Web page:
Things that are tough are what you remember.
I was brought up on the view that if you wait patiently until the end of the story, the good people will live happily ever after. As a 1960’s child, “Treat others with respect and make the world better wherever you go” paraphrases the example of how my parents lived their lives. I figured as a “good person,” happiness would just happen to me. I didn’t realize that it was possible for happiness to be a choice.
In 1993, I drove from Orlando to visit my parents, Oswald and Ruth Alice Holzer, still residing in my childhood stomping grounds of Indialantic-By-The-Sea. By then I was forty-four and had grown curious about my heritage. The fan fair surrounding Steven Spielberg’s new film, Schindler’s List, made me think I could get my dad to speak more about his Czech parents. I knew his parents and grandmother perished in the Holocaust but had little information beyond that as my dad rarely spoke about them.
In the movie, the real life central character Oskar Schindler was an ethnic German born in what is now the Czech Republic. My father was also born in the Czech land just three years after Schindler. Schindler had worked as a German spy in Czechoslovakia and was arrested in 1938 for espionage. He was released under the terms of the Munich Agreement in 1939. My father served in the Czechoslovak Army at that same time. He was part of the soldier-team assigned to oversee the turnover of the Sudetenland to the Germans, also dictated by the Munich Agreement. The movie’s story followed that tumultuous period of Czech history.
I also knew from the previews that Schindler was a Nazi businessman during WWII who’d ended up saving 1200 of his Jewish workers during the Holocaust. I thought my father would find the movie interesting but realize now my idea to see the movie together was not a well thought-out idea. Had he gone with me, we would have watched onscreen gruesome scenes of concentration camps and vicious Nazis arbitrarily shooting people that looked just like my father’s close relatives.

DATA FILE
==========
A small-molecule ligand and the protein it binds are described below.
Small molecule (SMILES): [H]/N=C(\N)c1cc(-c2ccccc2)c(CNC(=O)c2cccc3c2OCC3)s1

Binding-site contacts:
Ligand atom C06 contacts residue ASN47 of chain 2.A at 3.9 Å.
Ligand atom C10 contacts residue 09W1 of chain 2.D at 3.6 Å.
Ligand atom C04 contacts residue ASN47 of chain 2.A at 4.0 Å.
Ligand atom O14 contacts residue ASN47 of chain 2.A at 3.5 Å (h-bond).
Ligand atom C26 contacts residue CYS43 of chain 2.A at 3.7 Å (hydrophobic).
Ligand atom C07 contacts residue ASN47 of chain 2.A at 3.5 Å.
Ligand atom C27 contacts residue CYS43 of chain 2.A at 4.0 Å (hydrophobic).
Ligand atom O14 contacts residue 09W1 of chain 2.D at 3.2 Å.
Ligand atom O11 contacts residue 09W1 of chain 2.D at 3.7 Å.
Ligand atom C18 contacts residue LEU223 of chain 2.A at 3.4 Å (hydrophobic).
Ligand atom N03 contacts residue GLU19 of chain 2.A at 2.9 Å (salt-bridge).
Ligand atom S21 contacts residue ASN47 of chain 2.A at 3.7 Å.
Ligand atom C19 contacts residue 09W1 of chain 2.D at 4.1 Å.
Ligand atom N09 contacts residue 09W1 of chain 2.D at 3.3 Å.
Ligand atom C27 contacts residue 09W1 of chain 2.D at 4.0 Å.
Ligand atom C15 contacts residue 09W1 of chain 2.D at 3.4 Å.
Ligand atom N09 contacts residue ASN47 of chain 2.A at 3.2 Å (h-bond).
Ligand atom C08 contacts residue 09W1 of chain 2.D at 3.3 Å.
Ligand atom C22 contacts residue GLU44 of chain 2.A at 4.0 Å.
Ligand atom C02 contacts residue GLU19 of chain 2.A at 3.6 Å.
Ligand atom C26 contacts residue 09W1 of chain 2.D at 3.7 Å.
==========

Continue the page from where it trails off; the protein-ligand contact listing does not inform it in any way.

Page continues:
Mercifully, my father gave me a resounding “no” to my movie invitation. But what happened next became a pivotal moment in my life. In the quiet of their home overlooking the Atlantic Ocean, that night my father sat down with his old Voss typewriter. With me at his side, Dad typed out a list of the forty-four relatives he knew had perished in the Holocaust. Never had my brother, sister, or I imagined the extent of our father’s loss. As the names filled the page, suddenly these people existed for me – my flesh and blood relatives I’d never gotten to meet. When completed, I called his effort “Valdik’s List.” This was the childhood Czech name that all these relatives had referred to him by.
It was one of the toughest moments of my life as I learned the truth from that period of his life. The memory is forever crystalized in my mind as my father, tears welling in his eyes, silently typed his list. It was also one of the most important moments in my life. I realized that my father made a choice. He chose not to burden his children with his pain until we were ready in life to accept it. That night I was ready. The curtain rose on my desire to know what happened to all these people and put meaning to their lives.